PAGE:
FRED DE SAM LAZARO, correspondent: The inspectors came calling recently at this massive textile factory in the eastern city of Hangzhou. The plant is part of the Saintyear company—one of the icons of China’s rapid rise as a manufacturing powerhouse. It produces two billion feet of patterned and dyed fabric each year for garment makers and fashion houses around the world. This plant also produces some 60,000 tons of waste water—and a 2013 investigation found it was not being adequately treated. Manager Wang Wei said millions of dollars were invested to upgrade the system.
WANG WIE (Vice President, Saintyear): Today we invited IPE in to show them our changes, our improvement in environmental protection, so their inspectors can see we are in compliance with government requirements.
LAZARO: But IPE—the inspectors—are not from the all-powerful government. The Institute of Public and Environmental Affairs is a small nongovernment organization.
LINDA GREER (NRDC): IPE has been a real force of nature here on environmental issues. They are completely unique. I tease Ma Jun that he’s one in a billion.
LAZARO: IPE founder Ma Jun has won international accolades for environmental activism that has taken on China’s powerful industrial establishment. He’s done so with political savvy and technology, says Linda Greer of the Washington-based Natural Resources Defense Council, which has partnered with IPE.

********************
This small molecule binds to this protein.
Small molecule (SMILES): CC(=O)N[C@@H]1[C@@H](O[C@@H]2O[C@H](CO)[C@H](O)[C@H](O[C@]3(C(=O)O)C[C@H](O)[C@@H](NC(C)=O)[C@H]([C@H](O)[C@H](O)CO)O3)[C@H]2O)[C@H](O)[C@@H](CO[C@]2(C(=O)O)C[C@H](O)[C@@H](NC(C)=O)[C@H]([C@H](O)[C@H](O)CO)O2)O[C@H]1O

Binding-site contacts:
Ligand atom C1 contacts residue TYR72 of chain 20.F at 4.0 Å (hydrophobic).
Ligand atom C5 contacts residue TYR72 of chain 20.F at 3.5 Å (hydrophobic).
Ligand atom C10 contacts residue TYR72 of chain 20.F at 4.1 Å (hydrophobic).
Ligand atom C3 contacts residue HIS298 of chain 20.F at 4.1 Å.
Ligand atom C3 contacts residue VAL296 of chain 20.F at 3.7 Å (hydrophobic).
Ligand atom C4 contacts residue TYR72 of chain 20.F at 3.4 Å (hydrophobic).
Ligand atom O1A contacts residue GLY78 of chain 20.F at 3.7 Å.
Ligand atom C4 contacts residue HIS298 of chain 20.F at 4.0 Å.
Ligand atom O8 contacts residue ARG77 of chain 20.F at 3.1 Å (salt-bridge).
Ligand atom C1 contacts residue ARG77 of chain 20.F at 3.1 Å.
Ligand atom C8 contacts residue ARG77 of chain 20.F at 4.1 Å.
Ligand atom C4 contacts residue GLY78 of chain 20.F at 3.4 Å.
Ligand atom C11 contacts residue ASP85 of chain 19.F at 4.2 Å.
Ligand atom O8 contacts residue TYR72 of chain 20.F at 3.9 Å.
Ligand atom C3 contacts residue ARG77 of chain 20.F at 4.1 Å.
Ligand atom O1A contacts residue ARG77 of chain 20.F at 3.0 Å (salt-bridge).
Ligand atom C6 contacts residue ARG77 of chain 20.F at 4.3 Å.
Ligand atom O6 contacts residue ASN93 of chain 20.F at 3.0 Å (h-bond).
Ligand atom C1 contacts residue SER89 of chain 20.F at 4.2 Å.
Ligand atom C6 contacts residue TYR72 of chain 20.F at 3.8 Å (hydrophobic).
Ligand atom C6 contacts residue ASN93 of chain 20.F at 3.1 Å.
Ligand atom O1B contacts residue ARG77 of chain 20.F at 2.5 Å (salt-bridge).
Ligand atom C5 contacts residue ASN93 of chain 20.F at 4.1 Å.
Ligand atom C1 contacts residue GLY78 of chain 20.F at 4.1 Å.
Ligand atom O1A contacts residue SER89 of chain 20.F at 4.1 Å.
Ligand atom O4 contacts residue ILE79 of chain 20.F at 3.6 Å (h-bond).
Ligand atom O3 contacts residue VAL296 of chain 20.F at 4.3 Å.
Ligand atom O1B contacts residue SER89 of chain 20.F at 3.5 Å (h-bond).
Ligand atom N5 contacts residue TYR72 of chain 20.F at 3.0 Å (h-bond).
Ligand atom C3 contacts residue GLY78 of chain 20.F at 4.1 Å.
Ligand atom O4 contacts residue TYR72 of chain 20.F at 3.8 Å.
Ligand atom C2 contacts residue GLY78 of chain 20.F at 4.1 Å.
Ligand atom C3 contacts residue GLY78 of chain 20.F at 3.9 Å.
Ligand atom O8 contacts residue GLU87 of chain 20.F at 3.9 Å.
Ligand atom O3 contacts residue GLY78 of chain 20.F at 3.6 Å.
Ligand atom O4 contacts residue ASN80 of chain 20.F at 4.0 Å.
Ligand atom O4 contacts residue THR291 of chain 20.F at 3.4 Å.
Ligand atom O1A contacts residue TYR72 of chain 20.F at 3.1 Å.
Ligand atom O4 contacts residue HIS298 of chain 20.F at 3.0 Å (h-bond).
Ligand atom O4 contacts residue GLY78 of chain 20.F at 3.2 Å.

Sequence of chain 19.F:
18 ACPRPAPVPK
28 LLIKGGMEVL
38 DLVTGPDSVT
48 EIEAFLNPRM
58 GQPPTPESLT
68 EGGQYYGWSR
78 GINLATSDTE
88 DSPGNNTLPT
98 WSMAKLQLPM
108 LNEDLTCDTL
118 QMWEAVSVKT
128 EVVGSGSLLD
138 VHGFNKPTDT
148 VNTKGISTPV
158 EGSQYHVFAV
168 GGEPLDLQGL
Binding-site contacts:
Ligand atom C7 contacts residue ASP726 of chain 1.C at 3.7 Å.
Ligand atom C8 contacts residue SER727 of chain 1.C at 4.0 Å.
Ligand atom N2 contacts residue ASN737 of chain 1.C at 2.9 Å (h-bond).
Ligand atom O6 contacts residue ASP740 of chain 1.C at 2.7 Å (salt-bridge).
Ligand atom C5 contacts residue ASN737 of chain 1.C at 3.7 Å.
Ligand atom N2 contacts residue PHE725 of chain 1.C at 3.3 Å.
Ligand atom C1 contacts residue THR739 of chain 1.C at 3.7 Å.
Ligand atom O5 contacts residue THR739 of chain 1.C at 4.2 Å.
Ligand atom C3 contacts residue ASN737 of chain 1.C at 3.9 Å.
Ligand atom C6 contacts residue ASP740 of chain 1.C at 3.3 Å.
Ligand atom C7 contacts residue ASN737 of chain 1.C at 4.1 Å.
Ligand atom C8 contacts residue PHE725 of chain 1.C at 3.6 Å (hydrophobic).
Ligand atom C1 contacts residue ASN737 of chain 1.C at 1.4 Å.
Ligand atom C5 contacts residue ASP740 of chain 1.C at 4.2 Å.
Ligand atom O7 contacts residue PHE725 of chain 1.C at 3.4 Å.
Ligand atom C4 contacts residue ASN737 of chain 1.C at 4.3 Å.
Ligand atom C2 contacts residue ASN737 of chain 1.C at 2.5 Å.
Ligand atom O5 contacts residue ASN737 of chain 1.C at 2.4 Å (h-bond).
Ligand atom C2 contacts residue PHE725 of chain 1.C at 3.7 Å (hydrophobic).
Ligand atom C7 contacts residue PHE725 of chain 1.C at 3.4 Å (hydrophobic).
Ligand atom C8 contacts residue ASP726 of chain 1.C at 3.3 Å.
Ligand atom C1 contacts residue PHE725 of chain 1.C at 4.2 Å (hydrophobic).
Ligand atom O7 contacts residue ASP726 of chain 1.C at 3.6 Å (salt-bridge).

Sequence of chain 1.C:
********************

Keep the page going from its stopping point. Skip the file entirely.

GREER: I think he's an astute observer of what are the problems and how can they best be solved in China.
LAZARO: But Greer says it’s the world’s moral responsibility to solve China’s pollution problem.
GREER: The world made a decision to concentrate its manufacturing in one country. More than 50% of the manufacturing of the world occurs here. It's like we took the pollution of the US and Europe and other parts of the world and just centered it here.
LAZARO: Ma was an investigative journalist in the 1990s when he began documenting the toll of China’s industrialization—environmental and human.
MA JUN (Founder, The Institute of Public and Environmental Affairs): You know, in those kinds of village, group of old ladies kneeling down in front of me, you know, holding a bottle of polluted water and hoping that they get help, this is the voice that got drowned in this complex globalized supply chain system.
LAZARO: Hundreds of millions of Chinese have been exposed to health hazards, he says, and things are approaching a tipping point.
MA JUN: If we don’t handle that right, this will not just threaten our social stability, but it could hinder the very economic growth itself.